and has a duty of loyalty to, those judges, including Judge Ramsey.
Apparently, it did not dawn on Sandra Douglas Morgan that participating in the recall effort and declaring her candidacy for the very position she was charged to defend, put her in direct conflict with the interests of her client.
Moreover, as the City Attorney, she is charged with and advises the City Clerk’s office regarding the requirements and processes of running the recall, including the number and validity of signatures
and votes required for such recall. She cannot, without proper written waivers, ethically advise the City on this process while simultaneously seeking to personally benefit by its outcome.
NRS 281A.400, the Code of Ethical Standards for public officers and employees, expressly prohibits the seeking of any “employment, engagement, emolument or economic opportunity which would tend improperly to influence a reasonable person in the public officer’s or employee’s position to depart from the faithful and impartial discharge of the public officer’s or employee’s public duties.”
It is painfully obvious, though apparently not to Sandra Douglas Morgan, that spearheading and supervising recall efforts while simultaneously running for the very position that would be vacated by those efforts, would at a minimum “tend” to improperly influence her ability to faithfully and impartially discharge her duties.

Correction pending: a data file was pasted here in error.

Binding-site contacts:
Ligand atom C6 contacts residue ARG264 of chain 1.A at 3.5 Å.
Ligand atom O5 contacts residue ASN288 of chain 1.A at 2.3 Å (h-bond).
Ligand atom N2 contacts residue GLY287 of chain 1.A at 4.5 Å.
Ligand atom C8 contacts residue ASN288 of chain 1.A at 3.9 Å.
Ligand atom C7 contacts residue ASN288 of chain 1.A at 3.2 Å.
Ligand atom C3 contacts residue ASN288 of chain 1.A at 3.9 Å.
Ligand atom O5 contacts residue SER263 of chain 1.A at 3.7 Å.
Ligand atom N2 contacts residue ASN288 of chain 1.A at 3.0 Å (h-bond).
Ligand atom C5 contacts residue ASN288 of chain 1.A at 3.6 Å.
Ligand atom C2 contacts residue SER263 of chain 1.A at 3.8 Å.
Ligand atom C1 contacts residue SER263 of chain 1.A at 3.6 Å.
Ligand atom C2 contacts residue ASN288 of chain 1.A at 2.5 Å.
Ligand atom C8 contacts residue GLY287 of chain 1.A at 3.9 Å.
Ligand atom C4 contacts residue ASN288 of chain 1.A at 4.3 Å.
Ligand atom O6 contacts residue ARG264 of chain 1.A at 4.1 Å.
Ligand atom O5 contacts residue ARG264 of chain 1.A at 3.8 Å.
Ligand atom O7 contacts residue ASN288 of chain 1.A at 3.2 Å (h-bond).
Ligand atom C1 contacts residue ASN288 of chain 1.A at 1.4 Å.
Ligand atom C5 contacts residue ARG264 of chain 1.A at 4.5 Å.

Understandably, as previously reported in the Review-Journal, Craig Mueller, Ramsey’s attorney, reacted to the news of Sandra Douglas Morgan’s candidacy for Ramsey’s position by stating: “Every day I think my opinion of North Las Vegas can’t get lower… It’s the most basic conflict of interest.”
Sandra Douglas Morgan should have done what other public officials would hopefully do in similar situations — “resign to run.” She should have resigned her position as City Attorney before spearheading Judge Ramsey’s recall efforts so she could usurp the position for herself.
Sandra Douglas Morgan’s ethical violations, however, don’t seem to stop with conflicts of interest.